D’Aquili, Eugene & Newberg, Andrew B. The Mystical Mind: Probing the Biology of Religious Experience. 1999. Fortress Press: Minneapolis

Fortier, Brad. Long-Form Improvisation: Collaboration, Comedy and Communion. 2010. Lambert Academic Publishing

Hayden, Brian. Shamans, Sorcerers and Saints: A Prehistory of Religion. 2003. Smithsonian Books: Washington

Newberg, Andrew; D’Aquili, Eugene; Rause, Vince. Why God Won’t Go Away: Brain Science & the Biology of Belief. 2001. Random House: New York

Rappaport, Roy A. Ritual and Religion in the Making of Humanity. 1999. Cambridge University Press: New York.

Sutton-Smith, Brian. The Ambiguity of Play. 2001. Harvard University Press: Cambridge

Turner, Victor. From Ritual to Theatre: the Human Seriousness of Play. 1982. PAJ Publications: 2001

Smelling a Rat on Easter Island

Tonight I attended a talk by Terry Hunt, an archeologist whose done a lot of research on Easter Island. Let me preface this by noting that I’ve been interested in Easter Island since watching an episode of “In Search Of” back in the late 70’s. My curiosity was further piqued by the historical fiction film about the island called Rapa Nui. Jared Diamond also used it to help illustrate his ideas in his book Collapse.

However, tonight’s talk was a great example of how the constant review and revision process of science can lead us to better understandings through maintaining a critical approach to ‘established’ realities. The big ideas behind the ‘collapse’ of Easter Island (that supposedly left a society of people who built the great stone statues) are that they deforested, overfished, and drastically degraded the ecology of the island due to self-aggrandizing competition between zealous leaders of these people. The iconic statues were a product of elite pride which drove the populous to carve these giants to serve their chieftain.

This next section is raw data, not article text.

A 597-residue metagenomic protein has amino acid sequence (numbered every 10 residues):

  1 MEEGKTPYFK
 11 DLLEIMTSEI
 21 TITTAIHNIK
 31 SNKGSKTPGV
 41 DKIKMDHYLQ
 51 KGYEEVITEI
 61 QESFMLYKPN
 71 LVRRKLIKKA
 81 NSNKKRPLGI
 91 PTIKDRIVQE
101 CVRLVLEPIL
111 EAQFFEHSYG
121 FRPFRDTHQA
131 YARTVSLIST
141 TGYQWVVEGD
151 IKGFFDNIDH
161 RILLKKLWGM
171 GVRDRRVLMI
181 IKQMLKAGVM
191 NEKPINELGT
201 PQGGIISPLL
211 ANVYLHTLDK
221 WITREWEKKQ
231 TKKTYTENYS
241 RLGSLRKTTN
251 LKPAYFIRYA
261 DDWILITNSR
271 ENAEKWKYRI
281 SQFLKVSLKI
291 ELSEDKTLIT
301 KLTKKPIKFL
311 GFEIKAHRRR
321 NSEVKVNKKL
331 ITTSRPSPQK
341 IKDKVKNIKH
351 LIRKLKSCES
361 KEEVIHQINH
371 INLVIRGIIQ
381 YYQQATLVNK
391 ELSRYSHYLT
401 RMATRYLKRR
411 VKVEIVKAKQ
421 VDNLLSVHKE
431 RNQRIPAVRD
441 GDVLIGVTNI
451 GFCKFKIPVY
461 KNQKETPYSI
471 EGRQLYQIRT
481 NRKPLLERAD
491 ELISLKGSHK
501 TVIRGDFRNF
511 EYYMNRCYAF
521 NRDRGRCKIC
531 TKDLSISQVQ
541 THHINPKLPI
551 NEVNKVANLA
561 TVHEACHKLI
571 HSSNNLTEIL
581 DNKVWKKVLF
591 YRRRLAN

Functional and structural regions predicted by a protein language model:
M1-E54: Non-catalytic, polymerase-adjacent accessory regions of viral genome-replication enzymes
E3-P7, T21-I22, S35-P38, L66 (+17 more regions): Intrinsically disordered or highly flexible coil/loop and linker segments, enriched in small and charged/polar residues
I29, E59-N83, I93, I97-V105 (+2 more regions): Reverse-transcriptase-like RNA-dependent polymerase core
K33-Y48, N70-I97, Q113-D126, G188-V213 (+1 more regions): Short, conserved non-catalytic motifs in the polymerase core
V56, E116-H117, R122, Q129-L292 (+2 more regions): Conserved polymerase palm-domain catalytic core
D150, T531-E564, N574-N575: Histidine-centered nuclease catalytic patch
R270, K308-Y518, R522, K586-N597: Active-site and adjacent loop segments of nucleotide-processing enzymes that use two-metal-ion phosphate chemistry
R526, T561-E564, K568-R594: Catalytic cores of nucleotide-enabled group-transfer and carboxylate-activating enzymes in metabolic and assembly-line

The narrative that Dr. Hunt wove from his years of research on the island turned out to be quite different. Strangely, at the beginning of his research, he truly believed he was merely going to catalog the evidence that was going to support the assumptions of previous researchers who had proposed the human driven ecological collapse. A different picture began to emerge.

One of the first things that got dealt with was the movement of those giant statues. Originally, when Europeans first landed on the island, they had asked the inhabitants how the monuments had been moved from the stone quarry to their standing sites, which can be up to several miles away. The native residents said in essence ‘They walked there’. This answer was considered a humorous ruse by the early Europeans, and it was dismissed and left a mystery. Through a closer analysis, as well as some collaboration with a design program in Washington, they came to discover that the statues could be easily moved by a simple process of rocking them right to left. The way that the statues were constructed gave them the perfect center of gravity for just such movement. The reason that this discovery is important is because it meant that deforestation wasn’t truly necessary to construct any kind of sled or rollers in order to transport the statues. The natives had not lied. The statues had indeed walked there (with a little help from the islanders, of course).

So what made the trees disappear? Were they making a bunch of boats for fishing? The answer is no. The species of palm that covered the island when the Polynesians first colonized it were soft and fibrous on the inside with a very thin bark, which made them terrible material for dugout canoes. This situation, coupled with the fact that the nearest island was over a thousand miles away, essentially left them stranded. However, there were some stow aways that arrived on the island with them, the pacific rat.